Oh, you hills, forests, meadows, and springs—may God forbid that our love for one another ever end! Your strength is still felt in the purest recesses of my being. Really, the only thing I've given up on is constantly sensing that strength. Even more than I loved the coursing streams when I could dance with such ease and joy as they do now. Even now, I find the first light of dawn to be rather lovely. And now that I'm aware of death, the clouds at dusk seem even more significant. Now that I'm an adult, I'm playing a different game with other goals in mind. Thanks to the intense emotions that guide everyone's life—thanks to the heart's attachments, its joys and its fears—even now, I can be deeply moved by the most commonplace tiny flower.

Themes of "Intimations on Immortality" by Wordsworth:

  1. The Passing of Time and Childhood Innocence: The poem reflects on the loss of the pure, joyful perception of the world that accompanies childhood, as the speaker laments that he can no longer experience nature with the same unspoiled wonder as he did in his youth.
  2. The Persistence of Memory and Imagination: Despite the speaker's acknowledgment of the fading of childhood memories and sensations, there is a suggestion that these experiences leave an indelible mark on the individual, shaping their perspective and understanding of the world.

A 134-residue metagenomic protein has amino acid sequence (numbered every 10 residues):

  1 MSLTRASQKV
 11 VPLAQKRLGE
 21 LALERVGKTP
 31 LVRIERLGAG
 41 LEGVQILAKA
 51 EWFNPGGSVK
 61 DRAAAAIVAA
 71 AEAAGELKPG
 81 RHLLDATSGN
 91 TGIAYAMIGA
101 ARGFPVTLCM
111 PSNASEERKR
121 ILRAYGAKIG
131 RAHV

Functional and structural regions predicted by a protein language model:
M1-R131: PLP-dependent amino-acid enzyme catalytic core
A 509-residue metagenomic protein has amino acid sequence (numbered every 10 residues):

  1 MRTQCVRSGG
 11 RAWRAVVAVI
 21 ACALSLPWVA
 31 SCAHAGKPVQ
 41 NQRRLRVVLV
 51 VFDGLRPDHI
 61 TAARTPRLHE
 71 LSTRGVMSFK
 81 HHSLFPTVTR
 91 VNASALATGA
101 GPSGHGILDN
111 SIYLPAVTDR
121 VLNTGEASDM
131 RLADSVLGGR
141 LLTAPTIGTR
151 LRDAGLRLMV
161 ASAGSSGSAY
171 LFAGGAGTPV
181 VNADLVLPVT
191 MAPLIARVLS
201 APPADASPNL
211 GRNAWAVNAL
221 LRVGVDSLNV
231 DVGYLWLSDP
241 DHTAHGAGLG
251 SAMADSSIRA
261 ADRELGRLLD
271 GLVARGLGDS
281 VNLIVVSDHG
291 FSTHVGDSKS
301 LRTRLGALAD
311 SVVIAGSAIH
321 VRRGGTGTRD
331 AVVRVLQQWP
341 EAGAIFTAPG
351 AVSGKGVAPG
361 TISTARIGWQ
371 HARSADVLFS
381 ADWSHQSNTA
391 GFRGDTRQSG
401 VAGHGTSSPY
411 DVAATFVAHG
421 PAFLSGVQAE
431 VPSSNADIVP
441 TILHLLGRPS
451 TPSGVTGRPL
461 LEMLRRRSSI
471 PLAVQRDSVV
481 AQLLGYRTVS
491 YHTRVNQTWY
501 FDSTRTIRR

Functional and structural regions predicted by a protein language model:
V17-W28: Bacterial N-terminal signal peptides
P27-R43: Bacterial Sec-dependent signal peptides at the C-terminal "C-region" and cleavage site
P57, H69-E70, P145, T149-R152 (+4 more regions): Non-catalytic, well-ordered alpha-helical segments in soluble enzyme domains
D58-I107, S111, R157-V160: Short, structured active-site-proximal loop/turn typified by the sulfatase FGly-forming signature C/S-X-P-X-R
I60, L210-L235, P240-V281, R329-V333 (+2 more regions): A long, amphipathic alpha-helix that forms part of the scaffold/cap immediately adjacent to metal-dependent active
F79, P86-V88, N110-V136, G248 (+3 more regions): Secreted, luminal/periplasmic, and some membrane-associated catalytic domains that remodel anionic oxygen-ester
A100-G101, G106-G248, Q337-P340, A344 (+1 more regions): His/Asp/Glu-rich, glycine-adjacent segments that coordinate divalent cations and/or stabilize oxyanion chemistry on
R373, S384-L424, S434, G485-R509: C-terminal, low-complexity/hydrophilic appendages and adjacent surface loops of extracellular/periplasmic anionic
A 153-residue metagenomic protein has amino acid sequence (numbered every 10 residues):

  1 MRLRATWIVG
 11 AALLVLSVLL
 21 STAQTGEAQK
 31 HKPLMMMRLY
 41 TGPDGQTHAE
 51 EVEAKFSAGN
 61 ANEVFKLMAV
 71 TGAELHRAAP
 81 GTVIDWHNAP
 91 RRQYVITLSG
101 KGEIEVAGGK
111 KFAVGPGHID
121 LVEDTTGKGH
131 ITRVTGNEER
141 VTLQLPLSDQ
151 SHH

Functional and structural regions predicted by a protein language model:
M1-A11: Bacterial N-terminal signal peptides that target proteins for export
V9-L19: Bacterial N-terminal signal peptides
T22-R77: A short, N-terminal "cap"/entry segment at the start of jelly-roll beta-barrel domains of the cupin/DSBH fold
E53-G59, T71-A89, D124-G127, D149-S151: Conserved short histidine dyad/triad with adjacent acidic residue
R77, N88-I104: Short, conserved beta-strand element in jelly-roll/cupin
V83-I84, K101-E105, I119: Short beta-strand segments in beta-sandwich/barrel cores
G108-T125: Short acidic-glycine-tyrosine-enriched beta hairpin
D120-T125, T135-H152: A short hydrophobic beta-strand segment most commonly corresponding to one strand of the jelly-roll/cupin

3. The Transience of Human Life and the Eternal: The poem contemplates the fleeting nature of human existence and contrasts it with the enduring beauty and cycles of nature, suggesting that while human life is transient, there is a sense of continuity and eternity in the natural world.
  4. The Search for Meaning and Spiritual Growth: Through his reflections on nature and childhood, the speaker seeks to find meaning and purpose in life, suggesting that the appreciation of beauty and the contemplation of the natural world can lead to spiritual growth and a deeper understanding of existence.

Critical Analysis

If "Tintern Abbey" represents Wordsworth's initial profound reflection on how childhood memories of nature influence adult perspectives, then "Intimations of Immortality" stands as his pinnacle work on this theme. The poem, titled "Ode: Intimations of Immortality from Recollections of Early Childhood," explicitly expresses Wordsworth's belief that earthly life is a faint reflection of a prior, purer existence, dimly remembered from childhood and subsequently forgotten with age. In the fifth stanza, he writes, "Our birth is but a sleep and a forgetting.../Not in entire forgetfulness, / And not in utter nakedness, /But trailing clouds of glory do we come / From God, who is our home...."